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The House just passed a bill to speed up drug approvals. Is it a good idea?


There's a bill making its way through Congress that would dramatically overhaul the way new drugs are approved in the United States.

The 21st Century Cures Act is a bipartisan effort that has been in the works since April 2014. The idea behind the bill is that the Food and Drug Administration's current approval process is clunky and out of date, delaying potentially lifesaving drugs and devices from reaching the patients who need them.

Today, the bill passed through the House with a 344-77 win. Now it's on to the Senate — and it could mean some of the biggest changes to the US medical regulatory process in recent history. (The Senate is also working on a similar bill.)

Critics say the FDA's slow process hinders the availability of new treatments

Right now it can take millions of dollars and as many as a dozen years to get a new drug to patients. This chart shows the FDA's current process for getting pharmaceuticals from the lab to the market:

drug approvals
For many critics, this process is too sluggish — and, they argue, it delays valuable treatments from reaching patients. As the House Energy and Commerce Committee points out, "There are 10,000 known diseases or conditions, but we only have cures and treatments for 500 of them. Everyone agrees that is unacceptable; we must do better."

To address that, the new bill does several things, including offering more money for medical research to spur innovation. But most significantly, it attempts to reform the way the FDA approves drugs — with the hope of speeding up development and regulatory processes. For example, it'll be easier for drug companies to seek approval for some of their products after only minimal testing in a small group of patients, instead of long-term studies in thousands of people.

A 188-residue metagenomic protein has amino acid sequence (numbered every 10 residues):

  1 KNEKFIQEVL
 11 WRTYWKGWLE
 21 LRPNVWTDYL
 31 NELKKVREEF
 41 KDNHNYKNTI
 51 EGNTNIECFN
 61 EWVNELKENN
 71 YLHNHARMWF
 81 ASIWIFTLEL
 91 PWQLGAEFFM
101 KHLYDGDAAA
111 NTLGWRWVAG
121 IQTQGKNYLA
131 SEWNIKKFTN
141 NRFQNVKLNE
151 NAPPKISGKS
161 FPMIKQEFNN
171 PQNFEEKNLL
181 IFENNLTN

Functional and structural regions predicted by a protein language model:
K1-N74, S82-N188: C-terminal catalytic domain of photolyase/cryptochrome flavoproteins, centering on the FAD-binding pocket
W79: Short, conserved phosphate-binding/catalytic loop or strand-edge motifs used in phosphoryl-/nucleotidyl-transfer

The bill has several provisions that aim to get new treatments to patients faster

To encourage the discovery of new treatments, the bill proposes increasing funding for the National Institutes of Health by $1.75 billion per year for the next five years and establishing a $2 million NIH Innovation Fund to support the discovery of new treatments and research by young scientists.

To incorporate patient preferences into regulatory decision-making, the bill would establish a Patient-Focused Drug Development program. Since some patients may be more willing to accept a higher degree of risk with new drugs, this will enable their voices to be heard and may help speed up the regulatory and testing process.

To speed up drug approvals, the bill would make it easier for companies to seek approval for their products based on studies that don't yet have data on "hard endpoints" (like whether a drug reduces death and the risk of heart disease) but instead data on "surrogate endpoints" (like cholesterol levels in a blood test, which may or may not be linked to actually reducing the risk of death and disease).

To expand patient access to experimental drugs, the bill will reform the current system for allowing people to get drugs on a "compassionate use" basis.

To encourage the development of new antibiotics, the legislation will expand the regulatory pathway that drug companies can use for patients who have no other option and are suffering from life-threatening bacterial illnesses. With this new pathway, antibiotics can get on to the market for the "limited and specific population of patients" who aren't responding to other drugs after only limited testing in a similar patient population (instead of testing and approving the drugs for a broader population, which costs more money and takes more time).